Q: How often should I service my unit?
A: You should have your system serviced by an experienced technician at the start of every season. This ensures that your unit is functioning properly, eliminating the possibility of a minor issue developing into a major problem, such as a costly motor repair or a blown compressor. Count on StayKool Mechanical to meet all of your service and maintenance needs.
Q: Why am I seeing black/brown streaks on my wall around the vents?
A: While black or brown streaks on your wall could just be a sign of dirty air in the space, they could also indicate a crack in the fibrox inside your furnace. This can result in carbon monoxide leakage, poisoning your air. In this event, the system should be shut off and carefully checked for safety. StayKool Mechanical has the expertise required to deal with this and other hazardous heating and cooling issues.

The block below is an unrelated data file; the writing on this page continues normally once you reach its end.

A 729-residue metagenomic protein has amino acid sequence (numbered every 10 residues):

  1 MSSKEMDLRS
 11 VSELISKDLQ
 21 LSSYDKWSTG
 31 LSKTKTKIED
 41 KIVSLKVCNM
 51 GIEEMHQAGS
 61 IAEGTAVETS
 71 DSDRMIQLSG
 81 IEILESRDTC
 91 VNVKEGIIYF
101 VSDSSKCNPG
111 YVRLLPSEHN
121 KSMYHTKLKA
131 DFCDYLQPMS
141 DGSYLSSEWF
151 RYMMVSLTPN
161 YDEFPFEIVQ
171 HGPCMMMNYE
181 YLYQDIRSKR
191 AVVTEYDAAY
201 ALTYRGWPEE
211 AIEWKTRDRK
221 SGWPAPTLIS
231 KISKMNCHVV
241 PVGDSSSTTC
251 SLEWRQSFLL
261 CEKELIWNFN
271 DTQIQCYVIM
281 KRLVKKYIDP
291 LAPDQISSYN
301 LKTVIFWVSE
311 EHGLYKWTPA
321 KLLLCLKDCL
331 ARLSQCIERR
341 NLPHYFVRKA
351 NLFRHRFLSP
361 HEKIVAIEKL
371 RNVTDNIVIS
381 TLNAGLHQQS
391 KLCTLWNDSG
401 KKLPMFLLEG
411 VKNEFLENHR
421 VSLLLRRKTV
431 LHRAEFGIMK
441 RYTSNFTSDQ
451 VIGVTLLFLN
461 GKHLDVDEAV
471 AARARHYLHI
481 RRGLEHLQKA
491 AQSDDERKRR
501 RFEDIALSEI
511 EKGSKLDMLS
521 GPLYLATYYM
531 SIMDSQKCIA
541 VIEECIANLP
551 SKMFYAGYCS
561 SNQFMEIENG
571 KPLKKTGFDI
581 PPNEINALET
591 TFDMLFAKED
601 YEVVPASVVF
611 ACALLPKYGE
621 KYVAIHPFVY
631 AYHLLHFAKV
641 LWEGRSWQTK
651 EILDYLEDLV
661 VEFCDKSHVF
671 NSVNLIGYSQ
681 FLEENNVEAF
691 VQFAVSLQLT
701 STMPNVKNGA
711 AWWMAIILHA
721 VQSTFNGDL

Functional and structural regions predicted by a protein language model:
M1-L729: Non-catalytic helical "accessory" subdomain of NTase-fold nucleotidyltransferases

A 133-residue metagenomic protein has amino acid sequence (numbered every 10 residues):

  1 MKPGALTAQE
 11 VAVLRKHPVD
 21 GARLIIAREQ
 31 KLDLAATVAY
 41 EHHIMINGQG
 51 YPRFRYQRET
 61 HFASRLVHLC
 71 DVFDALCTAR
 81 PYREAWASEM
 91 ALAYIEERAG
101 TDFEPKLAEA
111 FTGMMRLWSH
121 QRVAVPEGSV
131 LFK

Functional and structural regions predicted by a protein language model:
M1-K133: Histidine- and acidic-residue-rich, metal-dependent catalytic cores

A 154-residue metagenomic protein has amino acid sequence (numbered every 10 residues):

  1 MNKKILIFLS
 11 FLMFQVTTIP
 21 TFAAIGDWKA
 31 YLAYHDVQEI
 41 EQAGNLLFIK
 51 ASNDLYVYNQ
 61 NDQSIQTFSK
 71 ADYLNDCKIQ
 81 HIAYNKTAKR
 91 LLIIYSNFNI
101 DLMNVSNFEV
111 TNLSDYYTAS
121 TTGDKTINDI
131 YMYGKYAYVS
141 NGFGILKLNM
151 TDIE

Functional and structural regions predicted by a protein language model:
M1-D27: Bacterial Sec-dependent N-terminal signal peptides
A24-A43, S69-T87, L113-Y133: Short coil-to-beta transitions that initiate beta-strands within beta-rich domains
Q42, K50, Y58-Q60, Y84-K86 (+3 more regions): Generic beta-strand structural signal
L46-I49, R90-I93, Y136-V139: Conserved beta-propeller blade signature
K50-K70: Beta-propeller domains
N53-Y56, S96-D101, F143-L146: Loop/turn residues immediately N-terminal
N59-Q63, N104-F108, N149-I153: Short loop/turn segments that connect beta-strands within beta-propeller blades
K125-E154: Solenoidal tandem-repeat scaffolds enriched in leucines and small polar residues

Q: Why can I smell my furnace heating up?
A: The odor you detect is the dirt burning off your furnace’s heat exchanger. Small particles of dirt settle on the firebox and burn off with each use. To eliminate this issue, improve your filtration system and clean out the system. For more information, call StayKool Mechanical today!